The economy grew at its best annual pace on record in 2021 despite a December hit from measures to control the spread of the Omicron COVID variant, early official estimates have revealed.
Data from the Office for National Statistics (ONS) showed the pace of growth between October and December – the fourth quarter – was largely static on the previous three months at 1%.
That was despite gross domestic product (GDP) contracting by 0.2% – slightly better than economists had expected – during December compared to the prior month.
Consumers were already found to have brought forward purchases for Christmas to October and November in anticipation of supply chain disruption and tighter COVID rules, including guidance to work from home, that were introduced to protect the NHS amid record case numbers.
It meant, the ONS said, that the economy grew by 7.5% over the course of 2021.
All its figures are subject to future revision but it followed the deepest slump for 99 years in 2020 when the pandemic first took hold, plunging large parts of the economy into hibernation as lockdowns were introduced for the first time.
The government’s hope, looking ahead, is to live with COVID without the need for tough curbs on activity.
December’s Plan B restrictions in England were less harsh than the measures introduced in Wales and Scotland – all of which have since been mostly relaxed – and Downing St is planning to end all legal restrictions in England at the end of the month.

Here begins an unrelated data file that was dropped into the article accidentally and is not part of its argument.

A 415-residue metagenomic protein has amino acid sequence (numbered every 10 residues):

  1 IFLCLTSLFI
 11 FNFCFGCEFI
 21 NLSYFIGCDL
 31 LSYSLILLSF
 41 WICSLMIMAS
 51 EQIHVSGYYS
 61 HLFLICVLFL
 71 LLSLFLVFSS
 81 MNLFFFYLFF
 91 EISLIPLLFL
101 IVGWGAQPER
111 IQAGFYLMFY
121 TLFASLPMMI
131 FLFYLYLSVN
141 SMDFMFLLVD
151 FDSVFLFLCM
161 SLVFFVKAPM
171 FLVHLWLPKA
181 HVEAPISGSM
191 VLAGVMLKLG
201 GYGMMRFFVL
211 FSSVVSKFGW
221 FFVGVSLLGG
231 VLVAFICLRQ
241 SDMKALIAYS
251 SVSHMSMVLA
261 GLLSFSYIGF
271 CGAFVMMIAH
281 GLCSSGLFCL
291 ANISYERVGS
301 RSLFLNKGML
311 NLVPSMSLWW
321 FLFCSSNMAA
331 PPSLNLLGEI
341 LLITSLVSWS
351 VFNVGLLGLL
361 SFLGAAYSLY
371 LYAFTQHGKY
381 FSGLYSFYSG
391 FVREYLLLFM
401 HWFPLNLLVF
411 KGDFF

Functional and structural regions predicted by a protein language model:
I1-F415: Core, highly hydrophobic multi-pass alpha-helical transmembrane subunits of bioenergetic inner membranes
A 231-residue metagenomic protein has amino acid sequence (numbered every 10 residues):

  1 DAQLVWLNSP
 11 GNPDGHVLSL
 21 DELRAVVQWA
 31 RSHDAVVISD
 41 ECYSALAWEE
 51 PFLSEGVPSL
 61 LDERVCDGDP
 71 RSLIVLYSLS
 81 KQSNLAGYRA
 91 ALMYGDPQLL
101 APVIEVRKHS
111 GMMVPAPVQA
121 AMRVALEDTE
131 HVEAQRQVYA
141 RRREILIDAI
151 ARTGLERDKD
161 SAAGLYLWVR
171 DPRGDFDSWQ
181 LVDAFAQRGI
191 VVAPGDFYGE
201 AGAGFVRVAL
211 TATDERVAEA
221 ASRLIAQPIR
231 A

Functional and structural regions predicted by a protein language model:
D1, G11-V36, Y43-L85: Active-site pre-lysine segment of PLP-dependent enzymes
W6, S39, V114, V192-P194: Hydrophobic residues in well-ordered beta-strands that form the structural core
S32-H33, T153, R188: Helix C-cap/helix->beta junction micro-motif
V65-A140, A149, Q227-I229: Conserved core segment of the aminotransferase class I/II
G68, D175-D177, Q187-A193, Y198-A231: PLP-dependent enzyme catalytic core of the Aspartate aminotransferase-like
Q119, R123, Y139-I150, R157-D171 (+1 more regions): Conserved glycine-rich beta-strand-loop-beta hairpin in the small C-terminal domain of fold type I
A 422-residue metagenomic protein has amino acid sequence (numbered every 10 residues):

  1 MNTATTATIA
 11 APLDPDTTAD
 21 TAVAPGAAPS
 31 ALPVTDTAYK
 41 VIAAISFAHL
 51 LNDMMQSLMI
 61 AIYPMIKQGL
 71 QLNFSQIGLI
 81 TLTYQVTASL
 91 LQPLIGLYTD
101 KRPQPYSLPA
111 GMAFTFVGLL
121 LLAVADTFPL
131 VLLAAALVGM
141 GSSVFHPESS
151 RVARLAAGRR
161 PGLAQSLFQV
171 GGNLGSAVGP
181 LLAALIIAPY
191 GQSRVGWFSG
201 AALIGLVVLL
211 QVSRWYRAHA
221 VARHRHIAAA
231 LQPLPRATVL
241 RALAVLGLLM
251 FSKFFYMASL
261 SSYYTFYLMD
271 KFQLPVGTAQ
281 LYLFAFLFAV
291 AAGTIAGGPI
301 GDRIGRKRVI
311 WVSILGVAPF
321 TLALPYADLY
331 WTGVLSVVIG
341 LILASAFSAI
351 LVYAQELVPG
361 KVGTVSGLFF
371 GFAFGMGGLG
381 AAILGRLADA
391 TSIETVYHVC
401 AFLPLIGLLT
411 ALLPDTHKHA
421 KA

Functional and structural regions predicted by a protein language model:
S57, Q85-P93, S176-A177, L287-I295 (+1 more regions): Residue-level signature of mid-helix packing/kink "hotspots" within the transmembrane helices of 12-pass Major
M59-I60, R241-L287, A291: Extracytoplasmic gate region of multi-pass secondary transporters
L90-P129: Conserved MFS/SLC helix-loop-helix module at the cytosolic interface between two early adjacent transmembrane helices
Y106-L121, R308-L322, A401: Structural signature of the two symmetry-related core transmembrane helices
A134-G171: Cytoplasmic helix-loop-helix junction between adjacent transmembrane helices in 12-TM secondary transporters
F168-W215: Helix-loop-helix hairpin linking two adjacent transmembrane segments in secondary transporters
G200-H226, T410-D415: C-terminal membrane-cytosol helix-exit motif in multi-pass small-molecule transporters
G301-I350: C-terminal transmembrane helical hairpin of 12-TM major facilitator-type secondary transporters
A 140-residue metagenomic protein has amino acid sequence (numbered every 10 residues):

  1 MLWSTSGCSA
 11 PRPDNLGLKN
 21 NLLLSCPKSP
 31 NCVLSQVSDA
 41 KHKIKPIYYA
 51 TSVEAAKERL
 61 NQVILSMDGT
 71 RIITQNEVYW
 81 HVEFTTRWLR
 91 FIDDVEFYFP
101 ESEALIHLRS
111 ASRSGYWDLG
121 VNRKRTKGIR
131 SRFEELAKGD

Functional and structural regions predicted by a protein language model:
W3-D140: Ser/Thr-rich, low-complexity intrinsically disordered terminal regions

However, the impact of such a move could be limited in the short term amid signs the economy is straining under the weight of rising prices, as inflation is tipped to rise sharply from its highest level in 30 years currently.
After the Bank of England warned last week of a record slide in living standards ahead, separate data from the ONS on Thursday showed a third of businesses were recording lower than expected revenues – with almost two-thirds of accommodation and food services firms affected as consumers tightened their belts.
The UK economy is reliant on consumer spending as services accounts for four-fifths of output.
Budgets are facing the tightest squeeze from April when the energy price cap uplift of almost £700 takes effect while there is also no sign of an immediate easing in the global supply chain crisis that has dramatically forced up commodity and shipping prices.